We also have a graph to show you the differences between using the two in the present tense. As you can see, they were both fairly popular in the 1800s but had a steady decline during the 1900s. They both slowly started to climb after the 1980s, and now “relate with” is the more prominent of the two phrases.

relate to and relate with historical development

That shows a stark contrast to the difference between the two phrases when they’re used in the past tense. “Relate with” is the most popular phrase, while “related to” is the more popular past tense phrase.

What Does It Mean To Relate To Something?

When two things “relate to” each other, it means there is a connection between them. The connection can be anything from a blood relation if they’re family members to a similar look of function if we’re talking about objects or something similar.

“Relate to” is the past tense form of “related to” and has a very similar meaning that works really well to show a connection between two or more things.

How To Use “Relate To” In A Sentence

If you’re stuck on trying to work out when we might use the present tense instead of the past tense, don’t worry. We’ll walk you through some of these examples so you can see for yourself what you might use.

“Relate to” is used when there’s a direct connection between two or more things. We use it in the present tense when we show that we’ve found a connection between these two things.

  1. I can relate to your pain because I’ve been there.
  2. We all relate to the things the teacher was saying in the lesson.
  3. You relate to everything she says, don’t you?
  4. I can relate to that. If it weren’t for what I’ve done before, I would never be where I am today.
  5. I relate to that message! You’re a motivational speaker, and you’ve inspired thousands!
  6. My essay relates to the historical conflict between two tribes.

We can see how the present tense “relate to” (or “relates to” in the third person singular) is used to show when we make a connection between two things.

Generally, the connection we’re talking about is discovered at the time of writing it. We typically don’t already have the connection made; otherwise, we’d use “related to” when discussing it in the past.

How To Use “Relate With” In A Sentence

Now let’s see the more popular present tense form “relate with” used in some sentences. Again, we’re still talking about a communication, but the present tense allows us to work a little more generic and start seeing some more reasonable examples.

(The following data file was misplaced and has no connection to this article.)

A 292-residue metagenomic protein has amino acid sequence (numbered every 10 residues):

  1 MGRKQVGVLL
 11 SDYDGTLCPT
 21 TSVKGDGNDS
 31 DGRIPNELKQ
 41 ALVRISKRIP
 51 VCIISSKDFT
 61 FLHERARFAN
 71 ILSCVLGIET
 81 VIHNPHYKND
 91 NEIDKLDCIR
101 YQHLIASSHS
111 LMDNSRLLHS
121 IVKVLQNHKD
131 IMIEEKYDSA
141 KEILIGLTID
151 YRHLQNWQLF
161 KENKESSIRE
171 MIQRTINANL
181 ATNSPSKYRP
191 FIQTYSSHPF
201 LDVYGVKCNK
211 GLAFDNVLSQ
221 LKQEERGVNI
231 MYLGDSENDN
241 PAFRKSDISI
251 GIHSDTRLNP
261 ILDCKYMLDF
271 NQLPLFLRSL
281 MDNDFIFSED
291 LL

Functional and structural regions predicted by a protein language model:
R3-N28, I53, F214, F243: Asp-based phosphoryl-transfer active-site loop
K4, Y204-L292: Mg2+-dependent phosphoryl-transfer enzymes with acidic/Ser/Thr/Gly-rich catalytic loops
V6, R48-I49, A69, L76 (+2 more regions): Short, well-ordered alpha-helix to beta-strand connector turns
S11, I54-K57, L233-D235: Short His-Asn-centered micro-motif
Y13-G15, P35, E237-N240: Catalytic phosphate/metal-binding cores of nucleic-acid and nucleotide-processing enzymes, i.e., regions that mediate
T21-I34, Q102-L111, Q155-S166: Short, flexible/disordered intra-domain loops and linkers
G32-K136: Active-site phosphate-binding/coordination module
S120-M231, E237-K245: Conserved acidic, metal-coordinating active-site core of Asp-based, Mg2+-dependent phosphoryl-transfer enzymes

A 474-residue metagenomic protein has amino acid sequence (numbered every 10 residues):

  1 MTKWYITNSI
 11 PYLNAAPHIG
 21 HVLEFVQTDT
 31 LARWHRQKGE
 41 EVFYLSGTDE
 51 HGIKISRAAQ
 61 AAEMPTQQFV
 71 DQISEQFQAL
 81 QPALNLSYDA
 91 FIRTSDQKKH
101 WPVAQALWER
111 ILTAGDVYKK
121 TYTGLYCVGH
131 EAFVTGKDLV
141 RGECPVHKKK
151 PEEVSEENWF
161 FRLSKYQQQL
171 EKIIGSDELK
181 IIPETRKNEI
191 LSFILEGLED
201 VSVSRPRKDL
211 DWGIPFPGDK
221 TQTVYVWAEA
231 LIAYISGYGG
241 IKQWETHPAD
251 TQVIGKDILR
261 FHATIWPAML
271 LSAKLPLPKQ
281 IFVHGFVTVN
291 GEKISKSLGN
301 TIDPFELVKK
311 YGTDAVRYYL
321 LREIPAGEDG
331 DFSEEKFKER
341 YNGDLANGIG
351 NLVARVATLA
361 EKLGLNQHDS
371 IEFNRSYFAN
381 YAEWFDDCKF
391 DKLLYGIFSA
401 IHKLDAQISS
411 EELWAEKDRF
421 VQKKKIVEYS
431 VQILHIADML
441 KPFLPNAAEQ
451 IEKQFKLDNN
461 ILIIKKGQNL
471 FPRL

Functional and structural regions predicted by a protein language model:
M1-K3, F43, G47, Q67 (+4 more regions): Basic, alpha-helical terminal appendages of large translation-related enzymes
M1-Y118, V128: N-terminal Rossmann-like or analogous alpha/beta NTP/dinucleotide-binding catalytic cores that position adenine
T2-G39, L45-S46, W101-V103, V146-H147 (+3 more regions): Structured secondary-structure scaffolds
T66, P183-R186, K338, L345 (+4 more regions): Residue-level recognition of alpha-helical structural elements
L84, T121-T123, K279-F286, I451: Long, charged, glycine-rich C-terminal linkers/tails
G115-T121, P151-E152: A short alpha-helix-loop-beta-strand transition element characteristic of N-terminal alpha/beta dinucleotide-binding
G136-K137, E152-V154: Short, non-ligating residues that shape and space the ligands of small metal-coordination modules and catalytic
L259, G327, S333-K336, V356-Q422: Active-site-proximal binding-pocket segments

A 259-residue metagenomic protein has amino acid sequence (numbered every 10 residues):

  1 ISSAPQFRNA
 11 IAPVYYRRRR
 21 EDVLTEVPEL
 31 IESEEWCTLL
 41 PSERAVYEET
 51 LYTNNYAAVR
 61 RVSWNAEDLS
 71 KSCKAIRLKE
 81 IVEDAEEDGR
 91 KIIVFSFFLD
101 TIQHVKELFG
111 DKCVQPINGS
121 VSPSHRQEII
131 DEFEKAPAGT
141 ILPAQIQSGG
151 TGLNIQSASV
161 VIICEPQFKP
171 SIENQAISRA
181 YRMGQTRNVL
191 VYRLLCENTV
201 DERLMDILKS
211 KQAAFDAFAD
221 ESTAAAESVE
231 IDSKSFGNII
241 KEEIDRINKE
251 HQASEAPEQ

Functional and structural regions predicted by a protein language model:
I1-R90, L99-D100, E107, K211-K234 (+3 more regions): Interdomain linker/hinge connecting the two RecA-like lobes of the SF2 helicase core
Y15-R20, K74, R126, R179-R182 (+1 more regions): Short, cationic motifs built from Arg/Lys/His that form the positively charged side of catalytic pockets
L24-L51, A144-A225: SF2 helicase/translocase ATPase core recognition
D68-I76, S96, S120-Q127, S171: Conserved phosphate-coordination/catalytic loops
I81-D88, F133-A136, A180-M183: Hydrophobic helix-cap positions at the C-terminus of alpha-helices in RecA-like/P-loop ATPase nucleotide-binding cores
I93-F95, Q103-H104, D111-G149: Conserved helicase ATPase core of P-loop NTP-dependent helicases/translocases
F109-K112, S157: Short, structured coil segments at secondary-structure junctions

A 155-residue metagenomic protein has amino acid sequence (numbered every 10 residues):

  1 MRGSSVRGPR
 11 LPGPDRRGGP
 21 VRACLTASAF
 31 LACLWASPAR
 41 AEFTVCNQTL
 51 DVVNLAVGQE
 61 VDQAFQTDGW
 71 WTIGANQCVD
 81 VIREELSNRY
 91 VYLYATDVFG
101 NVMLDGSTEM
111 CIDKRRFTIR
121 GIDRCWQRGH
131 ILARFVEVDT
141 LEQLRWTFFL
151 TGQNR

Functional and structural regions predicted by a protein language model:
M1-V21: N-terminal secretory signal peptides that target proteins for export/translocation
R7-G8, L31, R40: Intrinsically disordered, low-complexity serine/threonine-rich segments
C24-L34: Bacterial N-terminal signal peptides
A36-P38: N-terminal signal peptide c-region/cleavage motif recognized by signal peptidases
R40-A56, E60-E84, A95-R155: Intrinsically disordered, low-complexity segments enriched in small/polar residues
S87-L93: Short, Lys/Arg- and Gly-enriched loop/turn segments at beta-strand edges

1. I relate with the things you’re saying.
  2. The plays relate with everything I’ve been feeling.
  3. I relate them with each other because they’re so similar in design.
  4. You relate me with him as if we’re brothers, but we’re not!
  5. This is all to relate us with each other better, isn’t it?
  6. She relates with all the things going on around here.

As you can see, it’s possible to use “relate with” and “relate to” interchangeably in some situations. It’s convenient to do so as well because it allows us to not worry too much about language rules.

The only other time we can use “relate with” in a sentence is when we put a pronoun between the two words. For example, “relate him with me” is a great way to use it. That way, you’re making a communication and connection between two things.

Do We Say In Relation To Or With?

When writing about two things being connected, we might sometimes use the phrase “in relation to.” It’s usually not required because it uses excess wording that we can omit; however, if we want to write it, we have to use the preposition “to.”

“In relation to” is correct when we’re talking about a connection and is the only form we should use when linking two sentences together.

Can I Relate To Or Too?

Generally, we want to make sure we’re spelling “to” correctly when we use it.

If you’re making a connection between two or more things, make sure you say “relate to.” However, if you’re saying that you are also connected to something, you might be able to use “too” correctly. Generally, “to” is correct when talking about things that aren’t yourself.

  • We can relate to each other.
  • I can relate too! (meaning you can relate to the thing that was previously mentioned)

Other Words For Relate To

Let’s finish with some alternatives that we can use in place of “relate to.”

  • Connect

Connect as a verb shows two or more things that are closely linked to each other.

  • Associate

When used as a verb, associate is synonymous with “relate to.”

  • Link

Another great verb to use in place of “relate to.”